Amendments to animal bill best compromise - Senate
Wednesday's Senate (upper house) amendments to a new animal protection bill are a compromise between animal and human welfare and the best solution the house could find, Senate Speaker Tomasz Grodzki said after the vote on the amendments.
On Wednesday, the Senate passed several dozen amendments to a new animal protection bill which, among other points, forbids fur farming, using animals in entertainment, as well as export of meat from ritual slaughter.
One of the Senate-introduced changes lifts the export ban on ritual poultry meat, while another extends the act's vacatio legis period to July 31, 2023, and the end of 2025 in the case of ritual slaughter. Senators also introduced an electronic tagging obligation for dog owners and regulations household animals would not be part of bailiff enforcement.
Grodzki said after the Senate sitting that the house only had a choice between rejecting the whole act or seriously amending it. He said the Senators' main purpose had been to find a compromise between animal protection needs and the needs of agriculture, and stated that the most important changes had been voted through.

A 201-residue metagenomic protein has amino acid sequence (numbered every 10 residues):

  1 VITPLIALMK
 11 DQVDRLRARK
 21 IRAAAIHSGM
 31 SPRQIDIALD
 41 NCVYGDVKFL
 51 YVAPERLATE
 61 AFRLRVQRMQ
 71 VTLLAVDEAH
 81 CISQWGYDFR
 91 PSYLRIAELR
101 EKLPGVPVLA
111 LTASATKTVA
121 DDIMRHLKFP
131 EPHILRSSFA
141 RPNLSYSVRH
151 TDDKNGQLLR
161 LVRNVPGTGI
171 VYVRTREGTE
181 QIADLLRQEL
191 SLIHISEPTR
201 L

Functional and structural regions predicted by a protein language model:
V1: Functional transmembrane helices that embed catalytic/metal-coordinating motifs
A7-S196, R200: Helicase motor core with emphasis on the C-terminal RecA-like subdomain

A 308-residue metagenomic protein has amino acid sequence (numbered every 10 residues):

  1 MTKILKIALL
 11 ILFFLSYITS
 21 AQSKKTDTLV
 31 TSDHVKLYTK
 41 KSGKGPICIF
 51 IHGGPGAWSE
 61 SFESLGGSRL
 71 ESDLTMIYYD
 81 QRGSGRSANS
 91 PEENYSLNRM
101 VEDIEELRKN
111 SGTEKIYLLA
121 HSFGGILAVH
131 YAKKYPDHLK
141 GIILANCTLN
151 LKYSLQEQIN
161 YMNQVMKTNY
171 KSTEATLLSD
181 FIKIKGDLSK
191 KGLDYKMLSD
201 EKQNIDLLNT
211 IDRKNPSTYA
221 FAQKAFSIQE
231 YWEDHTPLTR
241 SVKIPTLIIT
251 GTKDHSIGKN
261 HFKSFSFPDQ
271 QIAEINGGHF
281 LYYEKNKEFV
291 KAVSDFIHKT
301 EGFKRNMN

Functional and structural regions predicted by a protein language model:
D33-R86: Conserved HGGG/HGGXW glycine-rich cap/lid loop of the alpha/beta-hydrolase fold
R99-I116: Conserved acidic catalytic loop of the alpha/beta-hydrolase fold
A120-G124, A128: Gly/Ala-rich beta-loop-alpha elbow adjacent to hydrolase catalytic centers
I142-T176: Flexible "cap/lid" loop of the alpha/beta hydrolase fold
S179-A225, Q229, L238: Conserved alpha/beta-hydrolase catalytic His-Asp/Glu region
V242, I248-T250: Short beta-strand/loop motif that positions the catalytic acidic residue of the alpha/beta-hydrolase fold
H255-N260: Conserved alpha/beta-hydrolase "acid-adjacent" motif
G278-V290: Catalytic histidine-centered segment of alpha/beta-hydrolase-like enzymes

Grodzki admitted that the debate around the amendments had not been easy, but said that in his opinion the adopted solutions were "the best the house could find." He added that some difficulties with the act resulted from its previous "very untidy" processing by the Sejm (lower house).
Senator Marcin Bosacki from the opposition Civic Coalition (KO) bloc called the amended act "reasonable, definitive and a compromise," and especially mentioned the Senate's inclusion in the bill of provisions ensuring compensation for animal breeders affected by the new laws.
Explaining why the amendments were necessary, KO Senator Marek Borowski said that although Poland's ruling Law and Justice (PiS) party, which authored the bill, had been guided by noble ideals, it had constructed the act in such a way that its introduction in that form would have significantly harmed many people. As an example, he named the bill's initial very brief transition deadlines, which left breeders with no time to adjust to new demands.
Borowski also praised the introduction of obligtory tagging for dogs, noting that this would considerabaly reduce the homeless dog population in Poland. He also voiced hope for the amendments' successful passage through the Sejm.